AUSTIN, Texas -- Gov. Greg Abbott's decision to ban refugees from initially settling in Texas has drawn quick and sharp criticism from groups across the state. That includes Texas' Catholic bishops, who called the decision “discouraging and disheartening." Gov. Abbott is also Catholic. 

  • Gov. Greg Abbott bans new refugees from settling in Texas in 2020 
  • Move decried by Catholic Church leaders 
  • Move characterized by critic as economic mistake 

"The Catholic Church in Texas, represented by the 15 different bishops, we are saying yes to refugees. We are going to do all what we can do for them," said Archbishop Gustavo Garcia-Siller from the Archdiocese of San Antonio.  

Under an executive order signed by President Trump, groups that resettle refugees must submit their plans by next week. More than 40 governors have consented, but Abbott was the first to decline. Now, other faith-based groups and refugee organizations are calling on the governor to reverse course. 

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Rebecca Lightsey with American Gateways, which provides citizenship and immigration services, said she's worked with thousands of people who've escaped hardship in their home country and have resettled in Texas. She worries the governor's decision will have a negative economic impact. 

"This is an economic mistake, but more than that, it's a humanitarian mistake," said Lightsey.  

Estimates show Gov. Abbott's decision to ban refugees from initially settling in Texas will cost the state about $17 million in federal dollars that would have gone to help refugees resettle in the state. Even some longtime supporters of the Republican governor are questioning the move. 

"Texas has always been an example of a welcoming state," said Republican political consultant and analyst Adryana Aldeen.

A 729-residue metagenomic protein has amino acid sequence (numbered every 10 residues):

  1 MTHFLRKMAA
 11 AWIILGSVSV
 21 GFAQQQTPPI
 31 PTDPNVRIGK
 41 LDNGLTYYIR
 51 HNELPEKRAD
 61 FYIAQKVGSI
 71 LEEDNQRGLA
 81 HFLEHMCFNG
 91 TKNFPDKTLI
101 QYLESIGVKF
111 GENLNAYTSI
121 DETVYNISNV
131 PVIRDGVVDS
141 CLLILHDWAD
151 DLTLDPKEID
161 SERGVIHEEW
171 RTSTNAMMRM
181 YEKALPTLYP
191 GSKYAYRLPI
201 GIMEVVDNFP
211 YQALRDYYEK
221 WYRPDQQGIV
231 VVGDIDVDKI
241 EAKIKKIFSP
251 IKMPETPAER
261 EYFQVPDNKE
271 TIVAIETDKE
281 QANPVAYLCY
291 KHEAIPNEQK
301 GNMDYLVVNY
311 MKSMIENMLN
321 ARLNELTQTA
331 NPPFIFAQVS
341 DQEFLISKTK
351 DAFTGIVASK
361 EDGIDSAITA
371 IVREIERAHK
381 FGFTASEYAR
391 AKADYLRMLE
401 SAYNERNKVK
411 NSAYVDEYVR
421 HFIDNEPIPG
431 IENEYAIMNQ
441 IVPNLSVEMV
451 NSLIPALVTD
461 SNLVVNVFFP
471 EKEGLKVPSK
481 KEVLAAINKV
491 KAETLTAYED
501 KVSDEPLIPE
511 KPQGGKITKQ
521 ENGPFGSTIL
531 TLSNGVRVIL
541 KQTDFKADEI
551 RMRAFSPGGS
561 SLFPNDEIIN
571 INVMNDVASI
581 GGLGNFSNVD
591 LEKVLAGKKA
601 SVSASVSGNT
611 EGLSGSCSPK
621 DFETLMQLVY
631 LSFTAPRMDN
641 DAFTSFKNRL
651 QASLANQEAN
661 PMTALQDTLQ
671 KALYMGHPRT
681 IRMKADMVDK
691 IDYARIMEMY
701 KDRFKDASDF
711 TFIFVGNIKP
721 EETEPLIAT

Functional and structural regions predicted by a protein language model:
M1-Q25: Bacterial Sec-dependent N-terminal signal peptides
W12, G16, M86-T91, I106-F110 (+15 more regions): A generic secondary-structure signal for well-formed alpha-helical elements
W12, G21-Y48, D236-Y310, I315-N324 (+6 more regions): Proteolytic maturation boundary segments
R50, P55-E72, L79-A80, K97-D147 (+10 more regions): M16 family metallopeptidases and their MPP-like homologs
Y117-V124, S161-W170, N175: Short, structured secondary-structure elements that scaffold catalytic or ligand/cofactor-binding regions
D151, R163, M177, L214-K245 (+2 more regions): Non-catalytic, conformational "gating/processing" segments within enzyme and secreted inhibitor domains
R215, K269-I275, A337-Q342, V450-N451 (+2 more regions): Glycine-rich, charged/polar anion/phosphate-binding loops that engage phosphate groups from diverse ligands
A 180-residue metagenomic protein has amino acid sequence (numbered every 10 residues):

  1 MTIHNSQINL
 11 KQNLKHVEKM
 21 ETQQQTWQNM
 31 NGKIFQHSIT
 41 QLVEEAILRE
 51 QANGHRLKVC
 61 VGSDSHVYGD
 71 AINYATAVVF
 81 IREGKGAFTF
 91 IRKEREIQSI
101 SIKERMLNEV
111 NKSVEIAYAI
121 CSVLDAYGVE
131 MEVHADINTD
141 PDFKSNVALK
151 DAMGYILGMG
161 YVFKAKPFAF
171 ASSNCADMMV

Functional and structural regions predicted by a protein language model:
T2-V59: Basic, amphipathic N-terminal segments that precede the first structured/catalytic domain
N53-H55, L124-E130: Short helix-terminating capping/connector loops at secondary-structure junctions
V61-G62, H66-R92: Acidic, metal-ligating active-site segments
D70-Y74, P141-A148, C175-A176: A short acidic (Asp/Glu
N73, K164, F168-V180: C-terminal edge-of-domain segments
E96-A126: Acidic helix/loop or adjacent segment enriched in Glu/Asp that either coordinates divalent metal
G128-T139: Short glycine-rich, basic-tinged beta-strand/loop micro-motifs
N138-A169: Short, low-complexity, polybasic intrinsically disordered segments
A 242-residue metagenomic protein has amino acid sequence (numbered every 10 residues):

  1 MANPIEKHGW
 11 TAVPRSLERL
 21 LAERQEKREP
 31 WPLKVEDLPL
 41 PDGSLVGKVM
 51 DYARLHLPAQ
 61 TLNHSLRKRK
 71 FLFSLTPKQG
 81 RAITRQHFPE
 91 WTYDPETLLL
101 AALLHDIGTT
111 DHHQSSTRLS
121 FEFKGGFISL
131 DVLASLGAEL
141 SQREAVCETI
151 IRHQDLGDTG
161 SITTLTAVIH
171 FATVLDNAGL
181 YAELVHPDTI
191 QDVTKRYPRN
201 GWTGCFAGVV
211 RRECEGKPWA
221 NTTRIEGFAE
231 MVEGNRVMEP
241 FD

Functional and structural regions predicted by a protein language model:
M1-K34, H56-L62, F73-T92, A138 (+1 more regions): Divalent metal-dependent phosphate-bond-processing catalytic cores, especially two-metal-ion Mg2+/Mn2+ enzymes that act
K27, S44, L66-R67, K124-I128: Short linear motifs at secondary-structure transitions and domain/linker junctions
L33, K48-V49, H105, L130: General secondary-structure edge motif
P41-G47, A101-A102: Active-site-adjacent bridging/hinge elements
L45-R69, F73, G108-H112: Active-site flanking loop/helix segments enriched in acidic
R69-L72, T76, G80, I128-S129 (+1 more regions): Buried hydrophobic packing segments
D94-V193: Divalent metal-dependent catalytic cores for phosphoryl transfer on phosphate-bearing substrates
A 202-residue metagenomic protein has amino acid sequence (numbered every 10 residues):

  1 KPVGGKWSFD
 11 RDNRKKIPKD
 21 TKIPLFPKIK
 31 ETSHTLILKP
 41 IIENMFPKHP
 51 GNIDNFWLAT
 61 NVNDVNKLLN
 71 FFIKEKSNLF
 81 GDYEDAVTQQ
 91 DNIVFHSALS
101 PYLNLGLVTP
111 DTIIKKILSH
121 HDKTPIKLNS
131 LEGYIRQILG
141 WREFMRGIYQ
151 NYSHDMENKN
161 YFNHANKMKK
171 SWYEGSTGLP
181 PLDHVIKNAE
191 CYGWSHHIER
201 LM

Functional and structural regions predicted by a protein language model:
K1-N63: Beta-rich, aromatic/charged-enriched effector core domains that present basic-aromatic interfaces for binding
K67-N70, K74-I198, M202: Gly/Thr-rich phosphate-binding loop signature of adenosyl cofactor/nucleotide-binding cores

She has taken to Twitter to urge the governor to reconsider his decision.

"They've been through a lot of scrutiny. They already went through the process. They already filled all the paperwork. And there's evidence of the great need that they need for asylum in the country," said Aldeen.  

But Abbott spokesperson John Wittman said the governor's decision won't deny anyone access to this country.

"No one seeking refugee status in the United States will be denied that status because of the Texas decision," he stated in a text. "Importantly, the decision by Texas will not prevent any refugee from coming to America. Equally important, the Texas decision doesn’t stop refugees from moving to Texas after initially settling in another state.”

Gov. Abbott's office also said this is a 2020 decision and they'll reevaluate it each year. There's also a pending lawsuit alleging the executive order violates federal law. Click the video link above to watch our interview with one of the plaintiffs, Krish O'Mara Vignarajah. She's the president of the Baltimore-based Lutheran Immigration and Refugee Service.